For more than a decade, OSHA has placed an emphasis on combustible dust hazards, which have resulted in numerous deadly incidents over the years. While no OSHA standard directly addresses combustible dust, this has not hindered OSHA enforcement. Instead, OSHA has relied on the General Duty Clause and reference to the National Fire Protection Association (NFPA) standards when citing employers for combustible dust hazards.


What is combustible dust?

OSHA defines combustible dust as “a combustible particulate solid that presents a fire or deflagration hazard when suspended in air or some other oxidizing medium over a range of concentrations, regardless of particle size or shape.” When suspended in the right concentration and exposed to an ignition source, these dust particles can lead to fires, deflagrations, or explosions that can cause chain reactions throughout a facility, with potentially deadly results.


National emphasis program

To help protect employees from these hazards, OSHA issued its Combustible Dust National Emphasis Program (NEP) in March of 2008 after a dust explosion at a sugar refinery. The NEP provides inspectors with a set of guidelines to follow when inspecting workplaces in which combustible dusts could be found. The NEP does not create new rules or establish enforcement parameters, but it does provide that OSHA will inspect for, and issue fines related to, combustible dust. While the NEP does not create any specific standard that employers must adhere to, it does state that the NFPA standards should be consulted to identify potential hazards and abatement methods. The NEP also states that the NFPA standards are “useful in providing evidence of industry recognition of the hazard.”

Since adopting the NEP, OSHA inspectors have cited employers for combustible-dust hazards under the General Duty Clause. Due to the fact OSHA has not adopted a specific combustible-dust standard, the General Duty Clause remains OSHA’s primary regulatory enforcement tool to protect employees from these hazards.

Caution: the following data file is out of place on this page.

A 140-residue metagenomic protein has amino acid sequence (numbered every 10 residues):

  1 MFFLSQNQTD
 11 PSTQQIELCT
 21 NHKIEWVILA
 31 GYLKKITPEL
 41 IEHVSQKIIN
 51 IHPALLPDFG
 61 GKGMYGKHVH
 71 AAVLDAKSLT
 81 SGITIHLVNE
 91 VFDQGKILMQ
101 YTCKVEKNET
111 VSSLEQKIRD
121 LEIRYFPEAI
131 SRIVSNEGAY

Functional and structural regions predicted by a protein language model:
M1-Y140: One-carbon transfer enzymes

General Duty Clause

The General Duty Clause (GDC) requires an employer to provide each employee with “employment and a place of employment which are free from recognized hazards that are causing or are likely to cause death or serious physical harm.” The GDC applies to all OSHA-regulated employers, which includes most private sector employers. OSHA routinely relies upon the GDC when a specific OSHA standard is not set forth relative to a particular hazard.

For OSHA to successfully cite a GDC violation, the relevant hazard must be: (1) recognized by the industry or the employer; (2) have caused, or be likely to cause, death or serious physical harm; and (3) have a feasible means available to correct the hazard. OSHA has cited the NFPA combustible-dust standards as evidence of all three GDC requirements. Many OSHA combustible-dust citations also involve poor hazard communication, substandard housekeeping, under-maintained electrical components, a lack of appropriate personal protective equipment, or a lack of fire extinguisher.


NFPA 652

The NFPA previously established standards for specific industries or commodities, and in 2015 created NFPA 652 – Fundamentals of Combustible Dust (NFPA 652). NFPA 652 is intended to be an overarching standard applicable to all facilities and processes. Over the last several years, NFPA 652 has become the go-to standard for all industries with the potential for combustible-dust hazards.